“For 40 years, we felt powerless against the corruption. Now there are good hospitals in every main city. Erdogan is for the people,” he said.
Like the president, Kaya used to admire the cleric Fetullah Gulen, but now accuses him of masterminding the failed coup of 2016. After quashing the revolt, Erdogan imposed a state of emergency on Turkey that remains in place.
“Gulen is for the elite. He did good things for education, but he produced robots because he must be in control. He wants control not just of Turkey but the whole world. He lives in the US and his name is on nothing, but don’t worry, he is in control of everything,” said Kaya.
Over the road in the Berber Ramazan barber shop, another lively discussion ensues over delicious homemade borek, a traditional savoury with layers of pastry. The staff there are three-to-one against Erdogan. “But we are trying hard to convert him,” said Mehmet, the oldest.
Mehmet declined to give his real name. As a young man, he was a communist. In 1980, the military took control of Turkey and Mehmet was imprisoned for two years and tortured. He came to the UK 25 years ago and remains left-wing in his politics. In his eyes, Erdogan is “a fascist, who appeals to the lowest feelings in people.”
As a naturalized British citizen, Mehmet said, he can no longer vote, but even if could, he wouldn’t bother. “I’m sick and tired of the lot of them. They are all liars.”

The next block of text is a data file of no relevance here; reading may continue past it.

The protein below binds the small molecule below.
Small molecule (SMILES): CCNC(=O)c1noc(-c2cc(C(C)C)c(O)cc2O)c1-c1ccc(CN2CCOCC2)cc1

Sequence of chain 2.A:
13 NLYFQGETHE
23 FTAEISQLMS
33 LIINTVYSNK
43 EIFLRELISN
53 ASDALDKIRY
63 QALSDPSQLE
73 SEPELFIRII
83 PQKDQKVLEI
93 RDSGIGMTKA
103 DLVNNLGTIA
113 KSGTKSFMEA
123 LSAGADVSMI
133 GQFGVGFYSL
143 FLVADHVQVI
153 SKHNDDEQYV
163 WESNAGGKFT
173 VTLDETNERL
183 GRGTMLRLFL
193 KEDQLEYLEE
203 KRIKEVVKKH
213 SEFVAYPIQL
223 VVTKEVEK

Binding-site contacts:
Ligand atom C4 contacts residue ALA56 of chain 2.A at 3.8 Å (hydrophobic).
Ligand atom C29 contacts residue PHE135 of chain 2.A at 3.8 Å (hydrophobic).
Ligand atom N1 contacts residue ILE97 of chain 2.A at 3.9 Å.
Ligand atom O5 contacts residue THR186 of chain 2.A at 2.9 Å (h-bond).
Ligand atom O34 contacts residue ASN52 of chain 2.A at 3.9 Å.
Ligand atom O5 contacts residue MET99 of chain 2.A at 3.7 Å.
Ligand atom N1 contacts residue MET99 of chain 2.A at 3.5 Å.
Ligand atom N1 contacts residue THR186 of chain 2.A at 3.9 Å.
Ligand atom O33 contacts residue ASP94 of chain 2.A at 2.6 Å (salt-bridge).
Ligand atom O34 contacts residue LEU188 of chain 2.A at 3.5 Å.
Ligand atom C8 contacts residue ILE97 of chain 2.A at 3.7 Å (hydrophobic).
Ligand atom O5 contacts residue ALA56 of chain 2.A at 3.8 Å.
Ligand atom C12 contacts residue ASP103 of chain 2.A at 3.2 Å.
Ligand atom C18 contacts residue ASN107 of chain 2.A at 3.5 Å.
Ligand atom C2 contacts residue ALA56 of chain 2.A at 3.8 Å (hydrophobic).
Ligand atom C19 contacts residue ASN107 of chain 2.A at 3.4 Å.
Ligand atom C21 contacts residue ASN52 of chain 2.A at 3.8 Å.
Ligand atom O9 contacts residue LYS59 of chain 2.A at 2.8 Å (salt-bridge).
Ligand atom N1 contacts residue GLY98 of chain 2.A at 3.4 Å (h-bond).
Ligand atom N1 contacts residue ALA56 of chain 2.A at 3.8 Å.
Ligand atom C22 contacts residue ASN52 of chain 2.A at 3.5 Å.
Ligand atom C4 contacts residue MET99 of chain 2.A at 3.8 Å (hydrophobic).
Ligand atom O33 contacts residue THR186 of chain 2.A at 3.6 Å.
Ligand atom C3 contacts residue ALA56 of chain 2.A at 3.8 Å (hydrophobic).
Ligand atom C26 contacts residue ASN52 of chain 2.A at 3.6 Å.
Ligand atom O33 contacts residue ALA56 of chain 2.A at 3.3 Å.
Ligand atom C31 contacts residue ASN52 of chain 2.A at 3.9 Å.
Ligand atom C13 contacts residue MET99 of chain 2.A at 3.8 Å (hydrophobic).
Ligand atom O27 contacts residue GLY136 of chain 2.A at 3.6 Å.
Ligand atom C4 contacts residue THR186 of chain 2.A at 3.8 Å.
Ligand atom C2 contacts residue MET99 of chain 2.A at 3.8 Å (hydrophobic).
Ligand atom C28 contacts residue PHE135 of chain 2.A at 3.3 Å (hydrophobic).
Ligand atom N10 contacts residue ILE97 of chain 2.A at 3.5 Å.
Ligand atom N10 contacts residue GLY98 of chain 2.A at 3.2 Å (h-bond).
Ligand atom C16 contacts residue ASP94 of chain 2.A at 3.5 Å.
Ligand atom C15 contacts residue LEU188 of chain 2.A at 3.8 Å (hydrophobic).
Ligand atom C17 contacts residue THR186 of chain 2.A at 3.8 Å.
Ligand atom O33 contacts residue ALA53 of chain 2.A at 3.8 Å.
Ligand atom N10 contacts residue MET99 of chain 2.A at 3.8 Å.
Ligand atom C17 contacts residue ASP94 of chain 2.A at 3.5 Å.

Back in the butcher’s shop, Guzelkasap said much would depend on how the Kurdish group the People’s Democratic Party performs. “If they get more than 10 percent, Erdogan will lose. If they get less, he wins.”
His own vote will go to Muharrem Ince, of the Republican People’s Party.
It is left to Osman Alae, the elder statesman among them to sum up. “Erdogan is dangerous. He is a dictator. He used the coup as an excuse to put half the country in jail. The doesn’t work anymore. People are fed up,” he said.

The consequences of appeasement in the 1930s

British Prime Minister Neville Chamberlain’s ‘piece of paper” in 1938. (Wikimedia Commons)
Updated 57 min 56 sec ago

The consequences of appeasement in the 1930s

DUBAI: The 2015 agreement aimed at curbing Iran’s nuclear program was not the first “piece of paper” to lull the world into a false sense of security.

In September 1938, British Prime Minister Neville Chamberlain returned to the UK after a meeting in Munich with Nazi leader Adolf Hitler.

The meeting was the culmination of three years of the policy known as “appeasement” — a series of concessions that allowed Hitler to annex Austria, rebuild the German navy and remilitarize the Rhineland, with the eventual aim of dominating Europe.

Supporters of appeasement believed that each new concession made a European war less likely, even as Hitler made his intentions clear.

In the summer of 1938, the Nazi leader sent 750,000 German troops to the German-Czech border as a prelude to the invasion of the Sudetenland, an ethnically German part of Czechoslovakia. Chamberlain flew to Munich for talks, and accepted an assurance from Hitler that, with the Sudetenland incorporated into Germany, his territorial ambitions were at an end.

“I hold in my hand a piece of paper…” Chamberlain told the waiting crowds at Heston aerodrome when he returned to Britain. “I believe it is peace for our time.”

A year later, Germany invaded Poland — and the world embarked on the most destructive war in history.